The Los Cabos summit comes at a critical time. Indeed, it is tempting to assert that it marks a crossroads in terms of leadership of the global economy.

The global crisis has tarnished the cachet of leadership enjoyed by the advanced economies, which dominated global institutions and international decision making for the past half-century. Europe is consumed in a paroxysm of the euro’s making. Japan continues its decades-long flirtation with secular stagnation and a burgeoning public debt burden. And the United States is seemingly paralyzed by political polarization and Congressional gridlock, even in the face of an unsustainable medium-term fiscal path and the near-term risk of a disruptive fiscal shock. Only Canada, of the G7 group of countries, having avoided the worst of the financial excesses that afflicted others, can lay claim to recognition for sound economic and financial stewardship.

In contrast, dynamic emerging economies outside the core of the global financial system quickly returned to the path of rapid growth from which they were temporarily diverted. That growth path is consistent with slow, steady convergence on the income levels of the more advanced economies. In this respect, the integration and rapid growth of key emerging economies over the past several decades is a true globalization success story. But the gradual convergence of income-per-capita levels is only part of the story: given differences in populations and population growth rates, several key economies — China, India and Brazil — can expect to continue to increase in relative size (in comparison to the more mature advanced economies) for some time.

Historical Perspectives

For much of the past 65 years, the United States provided the leadership to promote international adjustment in a manner that was broadly consistent with financial stability and economic growth. That leadership — firmly entrenched by the Bretton Woods agreement that established the governance arrangements for the global economy at the close of World War II — is being questioned in the wake of the global financial and economic crisis. Of course, the global crisis was not the fault of only the United States. But, arguably, it was exacerbated by a failure of the United States to exercise the global leadership expected and required of a global economic and financial hegemon prior to the crisis.

Under the Bretton Woods system, other currencies were tied to the dollar; the dollar was pegged to gold. Other members of the system chaffed under the “rules of the game” that gave the United States an “exorbitant privilege” in terms of the role of the dollar, but benefited from US growth, investment and, not incidentally, the US security umbrella. The foundation on which the stability of the system rested was sound fiscal policy consistent with long-term price stability. When cracks appeared in those foundations, as they did in the late 1960s, stresses emerged in the system and the Bretton Woods exchange rate system collapsed. The G7 process emerged in the 1970s from the economic uncertainty that followed.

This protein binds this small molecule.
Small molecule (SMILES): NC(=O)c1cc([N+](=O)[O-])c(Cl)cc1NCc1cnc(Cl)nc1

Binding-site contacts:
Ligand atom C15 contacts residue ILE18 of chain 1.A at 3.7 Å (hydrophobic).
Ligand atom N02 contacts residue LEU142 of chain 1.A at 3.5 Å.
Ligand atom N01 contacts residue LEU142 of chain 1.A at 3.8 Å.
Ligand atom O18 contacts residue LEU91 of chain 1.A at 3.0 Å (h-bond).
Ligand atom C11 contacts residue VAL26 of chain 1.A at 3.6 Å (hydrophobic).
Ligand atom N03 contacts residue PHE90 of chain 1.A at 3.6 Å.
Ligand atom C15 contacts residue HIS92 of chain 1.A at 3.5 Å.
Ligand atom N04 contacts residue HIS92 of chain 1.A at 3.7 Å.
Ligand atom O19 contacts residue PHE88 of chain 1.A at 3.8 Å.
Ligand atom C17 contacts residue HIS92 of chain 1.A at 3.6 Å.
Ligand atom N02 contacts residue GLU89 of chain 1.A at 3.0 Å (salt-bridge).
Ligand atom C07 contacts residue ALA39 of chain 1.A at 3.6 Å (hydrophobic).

More recently, US fiscal deficits incurred prior to the crisis and the lax approach to financial regulation fuelled the financial market excesses that undermined global financial stability. And, in its wake, the global crisis has created pervasive uncertainty that clouds the outlook for the global economy.

Leadership is required to orchestrate global efforts to deal with the lasting effects of the crisis, avoid dysfunctional policy choices and address the shared challenges ahead. In this respect, we are, arguably, in a time of transition in global leadership. The last such period was the interwar years of the last century. At that time, the United Kingdom’s ability to coordinate the international community was impaired by war debts; the United States was unprepared or unwilling to assume the mantle of leadership. As a result, when the global economy was stressed by financial crises in the late 1920s, the international response was inadequate. The resulting economic stagnation led to the polarization of societies and the radicalization of politics, with tragic consequences for millions.